Johnson masterfully brought the tale to life, guaranteeing that I experienced everything as though right there with the characters. Sometimes too well. As someone who has dealt with motion sickness her entire life, I had to keep reminding myself that I was firmly planted on my bed or couch and not really feeling queasy. Thankfully, her vivid portrayal translated to other areas as well. I could hear the sounds of the boat on the water, smell the fish-laden brine, and see the beautiful coastal town for myself. Born and raised by the sea but landlocked the past three plus years, this couldn’t have made me happier.

I loved the Prince Edward Island Dreams series, and Beyond the Tides promises to be the start of an equally captivating new series,. I recommend this book to fans of romances with depth and magical backdrops.

Review copy provided by publisher via NetGalley. Thanks!

A Midnight Dance by Joanna Davidson Politano

Genre: Romance, Historical Fiction
Publisher: Revell
Publication Date: September 2021

Ella Blythe knows all too well that theater and romance don’t mix — at least not romances with happy endings. Regardless, she hopes that someday her story will turn out differently and look nothing like the tragic legend surrounding the Ghost of Craven Street Theater that haunts the halls. But the harder she works to hold her place in the shrinking ballet, competing against dancers who have years of formal training unlike her, the more her life resembles that of the dead ballerina. As she attempts to catch the eye of the principal dancer Philippe while avoiding notorious flirt Jack, Ella fears that some fates cannot be escaped.

An evocative story where nothing is what it seems, A Midnight Dance is simultaneously haunting and captivating. An atmospheric read that drags readers into the tragic depths of the theater, Joanna Davidson Politano pens a story brimming with unpredictable twists and turns. For every one thing I figured out there were three more I didn’t see coming. The end came too soon and not fast enough as I devoured the story, hungry to uncover the hidden truths and know the fate of the characters who burrowed themselves deeply in my heart.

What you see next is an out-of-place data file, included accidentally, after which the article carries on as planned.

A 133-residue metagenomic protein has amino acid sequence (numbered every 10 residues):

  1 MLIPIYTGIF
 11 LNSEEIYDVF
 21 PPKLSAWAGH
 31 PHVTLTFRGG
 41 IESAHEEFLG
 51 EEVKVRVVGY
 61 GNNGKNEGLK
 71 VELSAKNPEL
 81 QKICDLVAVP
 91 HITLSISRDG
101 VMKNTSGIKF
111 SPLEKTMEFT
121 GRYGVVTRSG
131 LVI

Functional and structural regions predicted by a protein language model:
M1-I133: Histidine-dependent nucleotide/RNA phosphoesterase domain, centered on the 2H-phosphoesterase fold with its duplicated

This is one of those reviews I don’t want to write because anything I say won’t do the story justice. The characters are complex and brilliantly composed. They are prime examples of the truth behind cliches such as not judging by appearances. Every time I felt certain I had a character pegged and knew whether s/he was to be trusted or not, rooted for or not, Politano would go and knock all my assumptions upside down. Then she’d go on to do it a few more times.

The setting, masterfully penned, doesn’t lay flat on the page. It comes to life immersing the reader in the darkness and beauty of the theater. The sights, the emotions, and the story stick long after reading the final word. I strongly recommend A Midnight Dance to fans of ballet, Victorian mysteries, and unforgettable novels.

Review copy provided by publisher via NetGalley. Thanks!

Say Goodbye by Karen Rose

Genre: Romance, Suspense, Mystery
Publisher: Berkley
Publication Date: August 2021

For decades, Eden has controlled, abused, and terrorized its members, but the cult’s days are numbered. FBI Special Agent Tom Hunter is determined of that. With the number of founding elders diminishing and Pastor’s surrogate son seeming to have an agenda all of his own, Tom believes their best shot at bringing them to justice has arrived. But while weakened, Eden remains no less dangerous.

When his best friend, Liza Berkley, insists on utilizing her ex-Army combat medic skills to help crack the case, she becomes an immediate target. Tom suddenly finds himself walking a tight line between his duty to his country and to his heart.

Say Goodbye brings readers to the moment they’ve been waiting for throughout the Sacramento series — Eden’s reckoning. Karen Rose plunges her audience in the deep end and keeps them treading water until the last page. Like Tom, Liza, Gideon, Mercy, and the rest of the gang, the reader feels the suffocating uncertainty and fear of knowing they’re in an enemy’s crosshairs, but not knowing when they’ll strike.

Out of the various leads, Tom is my least favorite. He spent the first fourth of the book struggling to hold back his more-than-platonic feelings for his best friend, fearing the truth would ruin their friendship. When Liza in her straightforward, take-no-prisoners attitude finally brings everything out into the open, Tom freaks out. He spends the next fourth of the book not admitting his feelings because he suddenly doesn’t want to be disloyal to his deceased ex-fiancé. The switch didn’t jibe and came across more as a ploy to prolong the angst because it was too soon for the protagonists to get together.

The novel delivers lots of action and turns, which I look for in suspense. Rose masterfully crafts fast-paced scenes, intriguing characters, and a story that has me wanting to know how everything will conclude. Unfortunately, the novel dragged out too long, making Say Goodbye good rather than unputdownable. The plot didn’t have enough to carry the book through 640 pages, and the events often led in circles rather than forward. I’d speed through portions of the story before it became repetitive, and I’d set it aside several days before returning.

As with all of the author’s books, readers should be prepared for strong language and bedroom scenes — the latter can be easily skipped. Say Goodbye includes potential triggers such as physical and sexual abuse, including to minors.

I recommend the Sacramento series to suspense fans who enjoy plenty of action and don’t mind taking the long way around.

Review copy provided by publisher via NetGalley. Thanks!